Coulter a Plagiarist?
TPMmuckraker is running an article called “Complete” List of Coulter Plagiarism Allegations. I bring this point up because the question of plagarism seems to come up fairly often of late not just because of this instance of the allegation.
For example, professors must keep an eye out for it, recent articles note apparent plagiarism by a young Harvard author, millions of dollars and another law suit is at hand over The DaVinci Code, and one article found that educators had reduced assigning term papers because of the time required to police the copying. As for this specific question, Josh Marshall of Talking Points Memo put it well:
To me personally, some of the examples/accusations seem strained — simply similar statements of the same basic facts. And sometimes there are only so many ways to describe one set of facts. In other cases the similarities of the wording strike me as hard to see as a coincidence. Especially when there seem to be multiple instances of similarities in the same column coming from the same source.
In any case, we’re not making judgments one way or another. But if you’re interested in this story. Here’s the evidence. Make your own judgment.
So what is plagiarism? Of course obvious cuts and pastes qualify but there may be something more at work when students and others are in that “strained” zone. In short, could it be that Internet behaviors and uses have fostered belief that authorship is less about originality and more about gathering collective information, sorting it, and then recasting it?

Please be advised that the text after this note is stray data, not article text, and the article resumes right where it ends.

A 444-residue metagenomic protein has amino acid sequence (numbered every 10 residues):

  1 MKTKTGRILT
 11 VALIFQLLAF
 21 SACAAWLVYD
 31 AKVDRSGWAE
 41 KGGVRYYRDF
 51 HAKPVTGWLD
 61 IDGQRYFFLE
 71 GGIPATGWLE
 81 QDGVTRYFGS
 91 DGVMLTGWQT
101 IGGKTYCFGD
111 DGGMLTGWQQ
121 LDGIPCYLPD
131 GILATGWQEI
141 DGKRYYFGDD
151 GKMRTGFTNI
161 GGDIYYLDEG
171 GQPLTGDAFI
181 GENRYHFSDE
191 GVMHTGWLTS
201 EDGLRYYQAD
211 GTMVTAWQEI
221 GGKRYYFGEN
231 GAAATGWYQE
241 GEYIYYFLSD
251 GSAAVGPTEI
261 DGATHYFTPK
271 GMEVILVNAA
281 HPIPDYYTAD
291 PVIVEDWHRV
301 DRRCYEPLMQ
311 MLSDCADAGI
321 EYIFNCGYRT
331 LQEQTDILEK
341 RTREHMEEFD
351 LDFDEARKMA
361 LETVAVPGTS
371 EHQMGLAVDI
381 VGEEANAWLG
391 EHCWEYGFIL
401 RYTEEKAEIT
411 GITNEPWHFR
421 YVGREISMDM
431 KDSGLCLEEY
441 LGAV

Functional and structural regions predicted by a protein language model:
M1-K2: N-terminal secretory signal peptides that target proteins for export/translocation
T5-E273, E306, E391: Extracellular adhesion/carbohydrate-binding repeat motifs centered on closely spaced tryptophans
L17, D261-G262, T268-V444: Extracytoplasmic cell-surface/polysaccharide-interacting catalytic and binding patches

On a related note, in its June 10, 2006 issue The Economist ran an article entitled “Sounds Good?” That article noted the growth of music intelligence software. The software purports to reveal the relationship between songs and can determine based on that information whether the song will be a hit or not. The article also pointed out that an attorney at Brown Raysman thinks the software can be used in plagiarism suits to show that a song was copied. Yet, the concept behind the software “spectral deconvolution” seems to show that, “Songs conform to a limited number mathematical equations” at least so says Mike McCreedy, a purveyor of music intelligence services.
If music intelligence can predict what will be a hit, reveal that “a number of hit songs by U2 have a close kinship to some of Beethoven’s compositions,” and is correct that despite what we hear songs are really only variations on a limited number of mathematical equations, the Brown Raysman lawyer is making a mistake. His clients simply dip into the well of limited equations, reconfigure them, and offer them to the world just as arguably all musicians do under this understanding. How his clients are not “guilty” of the same copying is unclear.
So again, what is plagiarism and what isn’t when technology facilitates so much sharing and copying of information? Thoughts?
DISCLOSURE: Josh Marshall of Talking Points Memo is a friend of mine from high school.